Review: Humans & The Welfare State

Poverty is called a trap, though millions of Canadians have escaped it using subtle and very human methods. The Department of Employment, an anti-poverty agency, is not good at this. “The welfare state, which imposes order from above and requires specific outcomes, fails on many levels,” write Joe and Stephanie Mancini. “Access to basic necessities of life is often denied because someone does not fit into bureaucratic categories, or because they cannot navigate complex rule-based systems.”

The Mancinis’ Transition To Common Work is a crisp critique of the welfare state written by a devoutly Catholic husband and wife committed to aiding the poor. This is not a rant about the dole. It is an eloquent account of the subtle, human remedies for despair.

At the Working Centre in downtown Kitchener, Ont., founded by the Mancinis in 1982, “We became known as the place to go where there were few other options,” they explain. What do visitors say? “‘My brother died in Hamilton and I am trying to find bus fare and clothing so I can go to the funeral.’ ‘My daughter is in a hospital just outside London and I would like to visit her. Is there someone I could pay to drive me there two times a week?’ ‘I am new to Canada and I am trying to find work as an engineer.’ ‘I am living in my car but I have a dog, so I have to find a job quickly so I can find a place to live.’”

This is where the Mancini method works and Employment Canada fails. No check-off bureaucracy can resolve the small, immediate crises that are the burden of the workaday poor. At one point the couple attend an Employment Canada workshop where managers provide a fixed answer for the jobless: “Unemployment could be beaten by an organized and meticulous job search,” Transition recounts. “The jobs are out there, the system works, and it’s up to the unemployed to work hard to find them. What else could the government say? This was the same service that was paying out Unemployment Insurance claims. The Canada Employment Centre was designed with carrots and sticks. Part of its mandate was to help the unemployed find work, but it could also suspend benefits if the job search was not up to undisclosed standards.”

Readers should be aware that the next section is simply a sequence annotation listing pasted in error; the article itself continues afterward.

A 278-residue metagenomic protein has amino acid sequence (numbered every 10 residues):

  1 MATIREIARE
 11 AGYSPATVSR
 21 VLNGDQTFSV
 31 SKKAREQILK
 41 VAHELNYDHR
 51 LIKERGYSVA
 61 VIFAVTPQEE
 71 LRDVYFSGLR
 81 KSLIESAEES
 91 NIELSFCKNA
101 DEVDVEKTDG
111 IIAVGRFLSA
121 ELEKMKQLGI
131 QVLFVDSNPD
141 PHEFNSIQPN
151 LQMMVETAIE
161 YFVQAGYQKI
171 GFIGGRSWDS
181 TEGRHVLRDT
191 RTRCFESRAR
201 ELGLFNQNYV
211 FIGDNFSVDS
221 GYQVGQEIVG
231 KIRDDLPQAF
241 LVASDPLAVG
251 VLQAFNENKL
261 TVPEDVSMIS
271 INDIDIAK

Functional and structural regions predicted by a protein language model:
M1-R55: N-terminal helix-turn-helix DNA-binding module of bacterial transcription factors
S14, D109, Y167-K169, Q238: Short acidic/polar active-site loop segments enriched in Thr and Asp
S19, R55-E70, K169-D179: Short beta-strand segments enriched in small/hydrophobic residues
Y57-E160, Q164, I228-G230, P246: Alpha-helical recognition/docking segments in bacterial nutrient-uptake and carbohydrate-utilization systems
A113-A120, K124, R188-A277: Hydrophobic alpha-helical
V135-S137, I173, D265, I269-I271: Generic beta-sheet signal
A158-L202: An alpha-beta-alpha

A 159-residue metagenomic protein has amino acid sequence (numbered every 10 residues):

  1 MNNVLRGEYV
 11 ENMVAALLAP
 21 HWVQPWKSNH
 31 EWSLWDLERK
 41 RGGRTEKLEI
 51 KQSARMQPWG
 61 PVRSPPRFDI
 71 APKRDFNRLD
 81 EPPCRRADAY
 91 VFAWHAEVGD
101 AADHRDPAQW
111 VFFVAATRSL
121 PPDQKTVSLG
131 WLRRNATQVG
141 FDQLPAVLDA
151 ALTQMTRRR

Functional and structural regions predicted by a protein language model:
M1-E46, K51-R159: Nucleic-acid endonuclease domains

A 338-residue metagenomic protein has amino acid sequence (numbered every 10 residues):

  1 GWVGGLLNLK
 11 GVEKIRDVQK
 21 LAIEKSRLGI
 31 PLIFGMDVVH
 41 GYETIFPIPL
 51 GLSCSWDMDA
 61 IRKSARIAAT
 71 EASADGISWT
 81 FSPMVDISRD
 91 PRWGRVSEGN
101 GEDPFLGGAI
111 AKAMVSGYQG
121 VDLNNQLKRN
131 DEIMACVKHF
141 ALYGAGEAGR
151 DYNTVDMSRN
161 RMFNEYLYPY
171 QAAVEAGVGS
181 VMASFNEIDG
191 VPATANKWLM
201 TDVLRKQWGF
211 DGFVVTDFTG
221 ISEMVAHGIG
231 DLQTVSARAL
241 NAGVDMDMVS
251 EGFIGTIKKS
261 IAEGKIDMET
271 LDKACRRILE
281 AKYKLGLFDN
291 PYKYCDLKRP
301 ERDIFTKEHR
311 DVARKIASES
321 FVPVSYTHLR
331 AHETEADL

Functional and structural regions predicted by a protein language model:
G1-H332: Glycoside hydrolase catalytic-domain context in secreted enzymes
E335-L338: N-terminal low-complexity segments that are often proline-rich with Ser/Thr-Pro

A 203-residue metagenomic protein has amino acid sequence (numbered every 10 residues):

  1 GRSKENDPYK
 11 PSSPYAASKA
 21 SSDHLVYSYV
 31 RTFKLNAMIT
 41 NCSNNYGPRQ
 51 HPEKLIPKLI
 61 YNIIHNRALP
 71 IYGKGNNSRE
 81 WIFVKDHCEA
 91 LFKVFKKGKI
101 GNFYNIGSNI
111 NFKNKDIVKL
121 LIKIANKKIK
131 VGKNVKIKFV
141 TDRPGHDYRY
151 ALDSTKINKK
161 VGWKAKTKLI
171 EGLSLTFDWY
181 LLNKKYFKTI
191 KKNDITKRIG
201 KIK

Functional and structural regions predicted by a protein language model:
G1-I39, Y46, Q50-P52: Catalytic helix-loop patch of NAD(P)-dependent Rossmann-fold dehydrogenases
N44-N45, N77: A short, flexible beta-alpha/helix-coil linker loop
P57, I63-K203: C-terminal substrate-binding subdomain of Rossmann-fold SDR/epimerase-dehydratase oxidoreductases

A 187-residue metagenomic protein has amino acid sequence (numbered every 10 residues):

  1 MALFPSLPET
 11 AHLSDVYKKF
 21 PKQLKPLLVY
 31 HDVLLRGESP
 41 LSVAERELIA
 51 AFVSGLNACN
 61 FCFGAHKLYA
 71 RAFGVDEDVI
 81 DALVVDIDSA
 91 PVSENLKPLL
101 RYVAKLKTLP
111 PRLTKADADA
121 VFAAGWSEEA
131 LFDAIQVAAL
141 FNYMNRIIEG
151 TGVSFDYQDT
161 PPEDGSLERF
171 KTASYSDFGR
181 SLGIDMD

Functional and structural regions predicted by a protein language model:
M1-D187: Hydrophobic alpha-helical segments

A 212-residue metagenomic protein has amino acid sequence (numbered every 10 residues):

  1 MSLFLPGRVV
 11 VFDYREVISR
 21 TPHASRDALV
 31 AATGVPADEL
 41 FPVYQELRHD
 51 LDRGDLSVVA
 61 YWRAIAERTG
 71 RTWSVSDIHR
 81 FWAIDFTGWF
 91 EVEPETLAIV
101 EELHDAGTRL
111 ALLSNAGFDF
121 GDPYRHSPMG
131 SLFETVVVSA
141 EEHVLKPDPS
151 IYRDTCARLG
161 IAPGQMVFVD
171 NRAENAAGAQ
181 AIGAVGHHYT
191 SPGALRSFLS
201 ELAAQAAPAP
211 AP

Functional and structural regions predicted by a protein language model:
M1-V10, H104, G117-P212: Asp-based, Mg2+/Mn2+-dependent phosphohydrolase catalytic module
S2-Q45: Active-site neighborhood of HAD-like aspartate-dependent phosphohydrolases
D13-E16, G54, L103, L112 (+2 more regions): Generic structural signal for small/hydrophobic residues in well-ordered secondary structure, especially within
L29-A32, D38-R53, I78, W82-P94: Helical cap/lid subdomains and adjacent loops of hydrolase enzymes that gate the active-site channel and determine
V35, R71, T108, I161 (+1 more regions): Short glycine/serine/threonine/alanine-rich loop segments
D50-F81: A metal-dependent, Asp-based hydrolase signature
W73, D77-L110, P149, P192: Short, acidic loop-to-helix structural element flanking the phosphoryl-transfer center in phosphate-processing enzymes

Later the Mancinis count the job listings at the Kitchener unemployment office: there were 560, with about half paying less than $5 an hour, and nearly a quarter of the postings part-time: “The bulk of the jobs paid low wages for unskilled labour. When we published these details in our newsletter, we received a letter from the Canada Employment Centre manager demanding that we never count the jobs board again.”

Instead they created the Working Centre. It runs a thrift store and bicycle repair shop, market garden and café. It serves a no-charge lunch and rents apartments at sub-market rates. It issues a quarterly newsletter Good Work News, and draws funding from an annual Mayor’s Dinner and a golf tournament where unions sponsor foursomes and a big prize table. It is “a non-judgmental place that offered hospitality and support for the unemployed” — without bureaucracy.

Transition To Common Work is fresh and candid. It concedes failure. The Mancinis opened a recycling depot that bundled paper and metal for scrap dealers. At its peak it employed 12 and generated $20,000 a month in revenue till it collapsed in the teeth of the Mulroney Recession in 1991: “We started with altruistic notions about recycling and sought companies and individuals eager to recycle their waste,” they write. “We learned that paper mills had no loyalty and treated us like second-class citizens, and that equipment salespeople had their own agenda.”

“The initiative had no value in itself,” Transition concludes – a lesson lost in so many anti-poverty programs. “We concluded that private and public bureaucracies expend vast sums of money administering systems that are often second rate or unimaginative and that governments tie up tax money in highly unproductive activities.”

Transition details the subtle, human methods a Kitchener couple used to better their city. It works. They proved it.  In 2014 the Mancinis received the Benemerenti Medal from the Pope for outstanding service to society.

Transition to Common Work: Building Community at The Working Centre, by Joe & Stephanie Mancini; Wilfrid Laurier University Press; 232 pages; ISBN 9781-7711-21606; $14.99

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